Who deserves to be called “Canada’s Trump”?

Who deserves to be called “Canada’s Trump”?

Kellie Leitch and Kevin O’Leary know a good thing when they see it. Donald Trump won the presidency with a mix of protectionist policy planks and vague, TV-friendly proclamations about how he’d restore the U.S. to glory. Now, these two aspirants to federal Conservative leadership want to see if they, too, can ride a wave of liberal tears all the way to the highest office in the land. Who’s the most Donald of the two? We break it down.

Kevin O’Leary

Current job: TV business guy
Claim to fame: Is the “mean one” on ABC’s Shark Tank

Trumplike quality: Trashes his own party
O’Leary has made it clear that he doesn’t “give a damn” about the Conservative party. “They’re losers,” he has said. More recently, he’s promised to turn his attacks on the Liberals. “It’s going to be ugly, you’ll hear a lot of bad things.”
Trump level: 6/10

Trumplike quality: Built a business brand on bungles
Donald Trump has a number of failed brand extensions under his belt—everything from a now-shuttered airline to a short-lived attempt to sell his own brand of meat. O’Leary’s first company, SoftKey, was no Trump Steaks—but it was a turkey. After SoftKey acquired educational software maker The Learning Company, it was sold to Mattel, at which point it immediately started hemorrhaging money. Mattel’s market cap was obliterated and O’Leary was fired six months later. He launched a mutual fund company, O’Leary Funds, in 2008, which kept losing customers until Canoe Financial acquired it in 2015.
Trump level: 9/10

Trumplike quality: Makes vague promises to punish smug elites
Last month, O’Leary promised to show off the big spatula he’d use to “scrape all that crap” out of Ottawa, proving that this Trump imitator comes with sad, ersatz versions of the president elect’s favourite metaphors. (And, if that’s how you’re using spatulas, something’s wrong.)
Trump level: 4/10

Trumplike quality: Is his own biggest admirer
O’Leary shares Trump’s passion for self-adulation—although, unlike Trump, O’Leary doesn’t have any towers upon which to bestow his surname. What he does have is an office in the Entertainment District, where he’s surrounded by images of himself.
Trump level: 3/10

Trumplike quality: Is a prophet of doom
Bad, terrible, couldn’t be worse: Trump’s fear-mongering gave him a foothold for a campaign based on the notion that America was weak and needed to be made great again. O’Leary is pulling the same tactic, albeit with a narrower focus on the “economic apocalypse.” He calls the Canadian economy an “abyss” and a “morass”; Trudeau is “killing our country” and the “dark and sinister force” of Gerald Butts, Trudeau’s principal secretary, is “destroying all the provinces.” Scary!
Trump level: 4/10

Trumplike quality: Treats the leadership race like a reality show
O’Leary and Trump have played very similar characters on their reality television shows, and the two stars understand one thing very well: the game is won by getting and keeping the audience’s attention. The villain can beat the hero, so long as he keeps things interesting. Canadian politics has always been full of sniping and pot-shots, but O’Leary is ramping up the insults. “It’s going to get extremely nasty out there,” he promises.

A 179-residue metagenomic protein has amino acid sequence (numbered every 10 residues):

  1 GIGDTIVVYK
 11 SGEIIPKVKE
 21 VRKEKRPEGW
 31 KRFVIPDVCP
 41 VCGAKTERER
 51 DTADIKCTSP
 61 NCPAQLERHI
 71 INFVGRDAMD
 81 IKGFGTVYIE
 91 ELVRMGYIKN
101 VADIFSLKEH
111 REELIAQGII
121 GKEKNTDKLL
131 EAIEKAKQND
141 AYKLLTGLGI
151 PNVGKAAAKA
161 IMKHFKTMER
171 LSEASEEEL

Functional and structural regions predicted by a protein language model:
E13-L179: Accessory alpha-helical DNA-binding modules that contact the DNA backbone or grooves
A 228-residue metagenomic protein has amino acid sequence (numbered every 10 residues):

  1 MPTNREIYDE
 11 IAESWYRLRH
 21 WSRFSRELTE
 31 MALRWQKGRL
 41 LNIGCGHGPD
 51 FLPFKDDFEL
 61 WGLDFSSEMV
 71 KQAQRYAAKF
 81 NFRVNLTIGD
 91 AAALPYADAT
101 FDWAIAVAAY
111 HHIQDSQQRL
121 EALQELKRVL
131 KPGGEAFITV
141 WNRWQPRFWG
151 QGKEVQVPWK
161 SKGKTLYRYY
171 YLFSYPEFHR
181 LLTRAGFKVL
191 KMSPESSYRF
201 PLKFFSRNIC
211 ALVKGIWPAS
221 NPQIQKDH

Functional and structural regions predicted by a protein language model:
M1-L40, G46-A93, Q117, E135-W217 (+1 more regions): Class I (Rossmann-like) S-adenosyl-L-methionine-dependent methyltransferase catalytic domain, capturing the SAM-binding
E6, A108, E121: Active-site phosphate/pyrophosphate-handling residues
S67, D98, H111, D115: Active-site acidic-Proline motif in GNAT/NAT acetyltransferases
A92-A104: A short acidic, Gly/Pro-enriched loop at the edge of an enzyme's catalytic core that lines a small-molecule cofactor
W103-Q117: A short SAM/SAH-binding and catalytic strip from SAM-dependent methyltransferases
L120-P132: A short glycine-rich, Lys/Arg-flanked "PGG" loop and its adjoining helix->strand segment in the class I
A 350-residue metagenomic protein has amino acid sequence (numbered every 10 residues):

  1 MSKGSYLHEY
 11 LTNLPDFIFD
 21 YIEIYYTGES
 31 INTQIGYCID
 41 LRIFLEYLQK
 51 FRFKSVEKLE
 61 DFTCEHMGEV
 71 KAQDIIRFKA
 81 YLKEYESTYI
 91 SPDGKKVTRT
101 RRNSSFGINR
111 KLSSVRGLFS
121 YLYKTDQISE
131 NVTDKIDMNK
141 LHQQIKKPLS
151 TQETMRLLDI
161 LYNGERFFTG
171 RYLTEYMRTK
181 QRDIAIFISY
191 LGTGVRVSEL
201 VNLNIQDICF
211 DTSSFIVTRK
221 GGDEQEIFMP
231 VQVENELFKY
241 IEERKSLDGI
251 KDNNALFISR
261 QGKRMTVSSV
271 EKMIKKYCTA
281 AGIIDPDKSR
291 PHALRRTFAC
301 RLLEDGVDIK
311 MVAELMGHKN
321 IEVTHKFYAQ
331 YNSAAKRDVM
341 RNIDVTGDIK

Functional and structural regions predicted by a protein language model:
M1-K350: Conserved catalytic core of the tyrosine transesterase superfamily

Trump level: 7/10

Kellie Leitch

Current job: MP for Simcoe-Grey
Claim to fame: Was the frontwoman for the Conservative party’s ill-fated “barbaric cultural practices” tip line

Trumplike quality: Powered by fear of outsiders
Leitch found her place on the national stage in 2014, when she announced the Harper government’s plan to create a “barbaric cultural practices” tip line. She now wishes she’d used different, less-unpopular words. (Her new catchphrase is “anti-Canadian values.”) Like Trump, Leitch is tapping into populist xenophobia: 67 per cent of Canadians support screening immigrants for their values, according to a September Forum Research poll.
Trump level: 9/10

Trumplike quality: Rallies racists and online trolls
When Trump was elected in November, Leitch declared his platform an “exciting message that needs to be delivered in Canada as well.” One place Leitch’s version of the message can be found is on her Facebook page, which in November promoted a “revenge of the comment section” fundraising campaign. Leitch’s Trumpian talking points have resonated with Canada’s alt-right, winning her the endorsement of the Council for European Canadians. Leitch has said she’s “delighted” by the “wide range of individuals” supporting her.
Trump level: 7/10

Trumplike quality: Is looking for a lift from fake news
On January 2, Leitch’s campaign manager, Nick Kouvalis, tweeted that Justin Trudeau had provided $351 million to Hamas, which is not true. (The information appears to have been regurgitated from an equally false meme about the American government.) Kouvalis later admitted that he tweeted it “to make the left go nuts.”
Trump level: 4/10

Trumplike quality: Says she wants to drain a metaphorical body of water
Donald Trump was fond of promising to “drain the swamp” in Washington, and the phrase eventually became an applause line at his rallies. Earlier this month, Leitch let loose an email newsletter in which she promised to “drain the Canal of influence paddlers and lobbyists.” Which is ironic, in a Trumpian way, because Leitch has communicated with lobbyists more than any other leadership candidate except Lisa Raitt.
Trump level: 6/10

The Verdict

Thanks to his bombast and his made-for-TV pedigree, O’Leary has a bit more of a Trumpish air about him at the moment. But a few more protectionist policy planks could easily regain Leitch the title of chief Trump disciple. (Or, apprentice?)